Saving endangered children. Nurturing love, not new laws, needed to cement family ties

THE tragic tale of Elizabeth Steinberg is a story of child abuse in extreme. It is also a saga of a failed family - a family that started out with hurdles, without the benefit of a legal marriage, a family in which repeated threats and violence seemed to drown out nurturing and love. The victim was a six-year-old who was apparently beaten to death by her ``adoptive'' father. Actually there appears to be no record that Joel Steinberg and Hedda Nussbaum ever legally adopted Elizabeth (known to friends and neighbors as Lisa). Mr. Steinberg acquired the child from her unwed mother at birth - leading her to believe that he would arrange for an adoption to somebody else.

Although there is some indication that Steinberg, a lawyer, meant to strike a deal for Elizabeth with a couple eager to adopt a child, he ended up keeping her.

The rest is history - years of beatings and abuse of Elizabeth and Ms. Nussbaum and regular calls to the police by neighbors and concerned friends.

The authorities came but no arrests were made - until after the child's death. Grand jury indictments are pending.

Meanwhile, as the saga unfolds, fingers are being pointed in all directions. Some say the police should have seen the ultimate danger to the child and removed her early from this tumultuous household. Friends and neighbors are berating themselves for not intervening more vigorously.

Others blame the ``system'' - the system that often allows children to be bartered between parties without government oversight. Those who are wary of independent or ``open'' adoptions are using this situation to demand that these options be outlawed.

And the debate over privacy is once again surfacing. When should authorities intervene in a family matter? Where children are involved, does state responsibility outweigh any parental rights?

This is far from the ideal case for arguing these broader issues.

The Steinberg-Nussbaum acquisition of Elizabeth was not an adoption - even if formal papers do ultimately show up. Actually, it wasn't even baby-selling, which in itself is a crime. Elizabeth's natural mother reportedly paid Steinberg $500 to take Elizabeth off her hands.

Could an ``open'' arrangement have prevented the tragedy? Sadly, not likely this one.

Advocates of adoptions in which all parties consult with one another, and professional counseling is usually involved, insist that this type of agreement is often a protection to a child who might otherwise end up in an endangered situation.

Bruce Rappaport, executive director of the California-based Independent Adoption Center, says that if Elizabeth's mother had access to a service such as his, the likelihood might have been greatly reduced that she would fall prey to an unsavory situation.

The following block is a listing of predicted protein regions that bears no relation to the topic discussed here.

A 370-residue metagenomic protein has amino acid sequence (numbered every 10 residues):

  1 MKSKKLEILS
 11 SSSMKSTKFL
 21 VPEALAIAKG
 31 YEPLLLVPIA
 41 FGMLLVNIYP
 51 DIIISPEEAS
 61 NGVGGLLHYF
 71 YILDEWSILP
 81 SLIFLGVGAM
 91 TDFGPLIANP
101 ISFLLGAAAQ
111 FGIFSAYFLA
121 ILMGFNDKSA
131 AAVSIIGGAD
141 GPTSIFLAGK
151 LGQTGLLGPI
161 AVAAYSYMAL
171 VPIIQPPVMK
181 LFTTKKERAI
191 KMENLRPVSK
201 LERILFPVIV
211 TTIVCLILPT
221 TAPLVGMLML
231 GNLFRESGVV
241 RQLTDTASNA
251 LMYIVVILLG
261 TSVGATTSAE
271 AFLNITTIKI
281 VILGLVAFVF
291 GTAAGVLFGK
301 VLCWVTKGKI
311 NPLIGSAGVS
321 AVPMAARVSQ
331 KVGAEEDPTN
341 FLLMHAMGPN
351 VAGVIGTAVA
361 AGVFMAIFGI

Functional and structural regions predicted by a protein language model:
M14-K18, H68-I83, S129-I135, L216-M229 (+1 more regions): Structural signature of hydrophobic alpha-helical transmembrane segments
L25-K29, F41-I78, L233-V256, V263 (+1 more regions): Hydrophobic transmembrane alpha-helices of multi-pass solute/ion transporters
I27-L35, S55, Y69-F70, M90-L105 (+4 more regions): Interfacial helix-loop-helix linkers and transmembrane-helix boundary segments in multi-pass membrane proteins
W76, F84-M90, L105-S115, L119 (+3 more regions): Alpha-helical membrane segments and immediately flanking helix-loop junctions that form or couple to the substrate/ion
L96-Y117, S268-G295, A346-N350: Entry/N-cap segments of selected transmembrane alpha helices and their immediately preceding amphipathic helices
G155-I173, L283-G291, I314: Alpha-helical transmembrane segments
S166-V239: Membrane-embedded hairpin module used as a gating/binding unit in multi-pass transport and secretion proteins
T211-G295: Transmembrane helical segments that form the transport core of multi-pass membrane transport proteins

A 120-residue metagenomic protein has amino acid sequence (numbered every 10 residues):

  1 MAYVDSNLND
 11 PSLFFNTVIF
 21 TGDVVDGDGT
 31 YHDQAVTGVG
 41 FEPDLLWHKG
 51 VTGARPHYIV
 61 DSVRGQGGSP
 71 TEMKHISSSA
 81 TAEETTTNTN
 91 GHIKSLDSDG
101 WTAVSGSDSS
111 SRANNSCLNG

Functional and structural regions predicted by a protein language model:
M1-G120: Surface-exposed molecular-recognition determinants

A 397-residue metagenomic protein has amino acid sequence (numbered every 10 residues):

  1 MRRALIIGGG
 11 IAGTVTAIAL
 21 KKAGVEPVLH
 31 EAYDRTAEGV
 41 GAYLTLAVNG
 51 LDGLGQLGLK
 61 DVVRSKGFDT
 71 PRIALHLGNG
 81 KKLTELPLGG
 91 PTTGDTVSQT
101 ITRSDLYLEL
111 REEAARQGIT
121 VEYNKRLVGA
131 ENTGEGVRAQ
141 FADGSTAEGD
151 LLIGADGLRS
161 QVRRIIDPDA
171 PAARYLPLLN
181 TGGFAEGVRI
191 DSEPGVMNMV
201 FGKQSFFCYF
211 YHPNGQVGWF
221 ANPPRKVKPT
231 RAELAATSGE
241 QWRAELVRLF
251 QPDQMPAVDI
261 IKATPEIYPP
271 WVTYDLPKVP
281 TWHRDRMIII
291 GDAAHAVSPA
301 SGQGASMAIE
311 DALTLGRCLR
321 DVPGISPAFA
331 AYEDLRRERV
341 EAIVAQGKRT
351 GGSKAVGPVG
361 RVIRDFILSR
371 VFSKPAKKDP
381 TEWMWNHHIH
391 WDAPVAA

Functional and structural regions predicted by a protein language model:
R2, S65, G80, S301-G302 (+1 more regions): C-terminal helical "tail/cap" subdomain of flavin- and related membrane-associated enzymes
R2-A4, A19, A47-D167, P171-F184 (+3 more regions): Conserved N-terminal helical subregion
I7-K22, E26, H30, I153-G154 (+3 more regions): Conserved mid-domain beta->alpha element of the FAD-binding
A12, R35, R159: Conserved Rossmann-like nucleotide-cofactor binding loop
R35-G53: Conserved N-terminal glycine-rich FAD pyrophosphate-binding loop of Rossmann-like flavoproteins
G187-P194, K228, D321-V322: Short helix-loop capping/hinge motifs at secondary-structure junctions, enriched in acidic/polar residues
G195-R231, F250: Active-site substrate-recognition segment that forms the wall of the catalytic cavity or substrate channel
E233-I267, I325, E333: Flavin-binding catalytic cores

Rather than outlaw independent or private adoptions, Mr. Rappaport is pushing for state and federal legislation that would encourage carefully monitored child-placement arrangements.

This may also not be the best case on which to raise privacy questions. Child beaters and wife beaters have no constitutional right of privacy to carry on such villainous deeds.

Parents - natural or adoptive - are not shielded by the law if they physically abuse their children.

Families entrusted with the care of children, however, have the right, if not the responsibility, to guide them and to discipline them - obviously with a sense of love and care. These adults are also charged with providing moral and health education.

Should the state have the authority to intervene if this instruction runs counter to that generally accepted by the populace? Obviously not.

Privacy is protected when it speaks to individual conscience and moral choice. Such acts are not criminal and should not be viewed as such.

It is unlawful to offer children up in sacrifice. It is also criminal to physically or emotionally abuse them.

What happened to Elizabeth Steinberg was an abominable violation of law - and of human decency. It should not go unpunished.

The community, the public, should be outraged. Perhaps some legal remedies need to be pursued. But a rush to tough new laws and legislation - particularly those that would invade legitimate parental privacy - will not likely prevent similar acts.

A broader commitment to nurture children, love them more deeply - and respect them as individuals - is needed.

This might be the best tribute to a six-year-old whose plight has too late captured the hearts of a nation.

A Thursday column

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